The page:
I write when I am happy, excited, sad, or irritable — whenever there is a lively movement in my mind and thoughts need to be expressed in words to others. But I also write when there is peace of mind and a calm feeling prevails. Emotional states affect what kind of things I want to write about and how I do it.
Often the stories are almost ready-made packages in my head. I can take them out whenever I need to. The stimulus can come from inside or outside of me. When writing starts, it’s a go! I enjoy the flow of the story, and I can’t stop in the middle. The time for a more detailed examination and corrections will come later. Before that, the intense feeling must calm down.
What do you find to be the hardest part of writing?
As a continuation of the previous answer, I could say that the most challenging stages in my work are placed on both sides of the actual writing stage.
Before the story gets on paper, the biggest dilemma is the overwhelming amount of ideas. I’m so excited about so many writing possibilities all the time that it’s hard to choose which one to tackle first. I would like to accomplice so much simultaneously that it exceeds the strength of one person. I have to limit and control my enthusiasm!
The congestion of ideas I described above is a positive dilemma that I actually enjoy. More problematic is the phase after creative writing, where you have to delve into grinding, editing, and proofreading the text. It would be wonderful if I could leave that later stage more in the hands of others, and I could just grab another inspiring story and write a new book about it.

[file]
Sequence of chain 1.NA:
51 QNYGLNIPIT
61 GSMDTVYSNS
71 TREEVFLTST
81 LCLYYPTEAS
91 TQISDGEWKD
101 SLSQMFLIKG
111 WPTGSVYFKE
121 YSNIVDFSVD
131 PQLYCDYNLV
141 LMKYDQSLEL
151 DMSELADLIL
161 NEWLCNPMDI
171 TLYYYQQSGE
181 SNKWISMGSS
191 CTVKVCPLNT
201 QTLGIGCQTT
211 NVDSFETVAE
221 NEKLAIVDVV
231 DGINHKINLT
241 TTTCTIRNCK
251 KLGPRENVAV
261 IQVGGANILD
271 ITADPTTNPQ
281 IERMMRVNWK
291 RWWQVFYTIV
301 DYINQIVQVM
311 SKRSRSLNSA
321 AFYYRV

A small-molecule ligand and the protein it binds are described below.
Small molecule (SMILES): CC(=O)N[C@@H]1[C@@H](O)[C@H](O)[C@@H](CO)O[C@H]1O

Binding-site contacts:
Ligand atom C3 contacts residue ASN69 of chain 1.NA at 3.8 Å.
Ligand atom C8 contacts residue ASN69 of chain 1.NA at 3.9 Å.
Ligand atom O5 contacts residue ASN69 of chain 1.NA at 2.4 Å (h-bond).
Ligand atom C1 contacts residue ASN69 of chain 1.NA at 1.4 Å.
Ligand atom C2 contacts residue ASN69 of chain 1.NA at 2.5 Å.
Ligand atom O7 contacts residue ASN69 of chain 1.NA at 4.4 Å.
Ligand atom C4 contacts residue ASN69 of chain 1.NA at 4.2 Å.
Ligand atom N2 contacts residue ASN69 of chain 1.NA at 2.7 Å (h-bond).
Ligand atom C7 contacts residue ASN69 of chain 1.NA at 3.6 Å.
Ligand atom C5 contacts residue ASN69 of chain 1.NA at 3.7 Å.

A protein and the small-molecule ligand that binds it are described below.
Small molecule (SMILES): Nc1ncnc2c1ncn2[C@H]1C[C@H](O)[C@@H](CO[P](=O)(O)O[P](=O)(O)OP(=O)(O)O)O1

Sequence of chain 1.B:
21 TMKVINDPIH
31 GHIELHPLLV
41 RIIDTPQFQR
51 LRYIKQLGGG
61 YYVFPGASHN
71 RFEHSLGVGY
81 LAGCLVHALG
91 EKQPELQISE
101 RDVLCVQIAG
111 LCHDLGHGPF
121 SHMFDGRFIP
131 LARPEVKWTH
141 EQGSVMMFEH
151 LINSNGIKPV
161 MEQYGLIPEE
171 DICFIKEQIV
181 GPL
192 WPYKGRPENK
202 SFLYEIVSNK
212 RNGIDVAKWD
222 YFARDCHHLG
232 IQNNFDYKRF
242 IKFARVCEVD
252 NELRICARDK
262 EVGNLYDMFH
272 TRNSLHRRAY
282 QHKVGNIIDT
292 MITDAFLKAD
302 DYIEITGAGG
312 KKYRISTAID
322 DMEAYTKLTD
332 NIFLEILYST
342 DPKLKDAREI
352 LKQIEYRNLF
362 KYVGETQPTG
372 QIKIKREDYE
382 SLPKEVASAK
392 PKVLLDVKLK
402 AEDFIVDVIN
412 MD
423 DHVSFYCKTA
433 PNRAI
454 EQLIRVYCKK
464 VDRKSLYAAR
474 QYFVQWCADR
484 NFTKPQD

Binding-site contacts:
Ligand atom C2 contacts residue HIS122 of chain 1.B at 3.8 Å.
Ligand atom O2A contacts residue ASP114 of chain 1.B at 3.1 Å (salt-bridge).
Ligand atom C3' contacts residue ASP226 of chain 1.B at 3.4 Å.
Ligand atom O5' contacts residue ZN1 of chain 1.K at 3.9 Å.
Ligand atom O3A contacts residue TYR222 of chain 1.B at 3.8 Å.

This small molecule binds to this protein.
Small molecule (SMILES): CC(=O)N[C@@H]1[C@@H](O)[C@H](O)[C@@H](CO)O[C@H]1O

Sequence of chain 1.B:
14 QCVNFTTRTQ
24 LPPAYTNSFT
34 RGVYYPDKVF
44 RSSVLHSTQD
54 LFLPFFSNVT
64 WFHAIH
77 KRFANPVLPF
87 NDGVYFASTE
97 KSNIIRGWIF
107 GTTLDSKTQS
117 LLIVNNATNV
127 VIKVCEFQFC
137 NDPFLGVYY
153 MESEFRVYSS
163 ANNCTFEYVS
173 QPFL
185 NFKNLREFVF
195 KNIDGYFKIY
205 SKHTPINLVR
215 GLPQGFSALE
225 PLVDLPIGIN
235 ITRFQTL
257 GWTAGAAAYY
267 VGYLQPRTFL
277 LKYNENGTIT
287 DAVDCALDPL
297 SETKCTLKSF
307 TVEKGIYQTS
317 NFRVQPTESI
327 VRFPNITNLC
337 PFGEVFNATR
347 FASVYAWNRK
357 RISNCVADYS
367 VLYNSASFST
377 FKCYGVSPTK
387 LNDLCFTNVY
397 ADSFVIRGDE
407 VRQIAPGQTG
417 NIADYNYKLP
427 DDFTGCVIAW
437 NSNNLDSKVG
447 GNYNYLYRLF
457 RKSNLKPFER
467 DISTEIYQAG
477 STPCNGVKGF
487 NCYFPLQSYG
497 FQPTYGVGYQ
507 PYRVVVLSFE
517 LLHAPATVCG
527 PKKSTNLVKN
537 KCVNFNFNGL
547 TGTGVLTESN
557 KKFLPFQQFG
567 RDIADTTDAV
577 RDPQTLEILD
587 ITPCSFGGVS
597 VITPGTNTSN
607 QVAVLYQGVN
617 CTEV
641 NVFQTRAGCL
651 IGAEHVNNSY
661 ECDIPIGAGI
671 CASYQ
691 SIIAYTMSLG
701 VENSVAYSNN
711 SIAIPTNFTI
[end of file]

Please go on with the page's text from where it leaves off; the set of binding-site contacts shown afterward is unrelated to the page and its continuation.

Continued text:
Will readers be able to see Francis the Fox in any of your future books?
I have already published two books about this fox villain, “The Fox’s City” and “The Fox’s Palace,” and the following three books are in the process already.
Francis the Fox has become such a “friend” to me that I must continue with him! I completed the Finnish version of the third book in the series yesterday, and the next two are waiting for my “summer vacation.” The following subjects are also captured from the society and politics around, and the storylines are ready in my head for writing out.
Writing about society and politics in a child-appropriate way will be much fun again! I believe a suitable amount of satire also works in children’s books! Especially if the protagonist is a villain like my Francis the Fox. I have to admit, writing about villains and various bad guys is sometimes fun. I can bring up contradictions and create moral tests for the readers. But goodness and honesty always win at the end of my stories.
Interestingly, some of my readers have wished Francis the Fox “tougher penalties” in the end. In real life, it might have happened. But a fairy tale is a fairy tale, and Francis continues his journey into new attempts and mistakes. Just wait for the following three books to come! Very current subjects!
I think children need clever books about society, too. After all, we have to try to understand this strange world starting from our childhood.
Posted in Interviews
Tags: Andrea Alemanno, author, book, book recommendations, book review, book reviews, book shelf, bookblogger, books, books to read, childrens books, ebook, education, elementary, goodreads, kids books, kindle, kobo, literature, nook, novel, parents, picture books, read, reader, reading, school, story, teachers, The Foxs City, Tuula Pere, writer, writing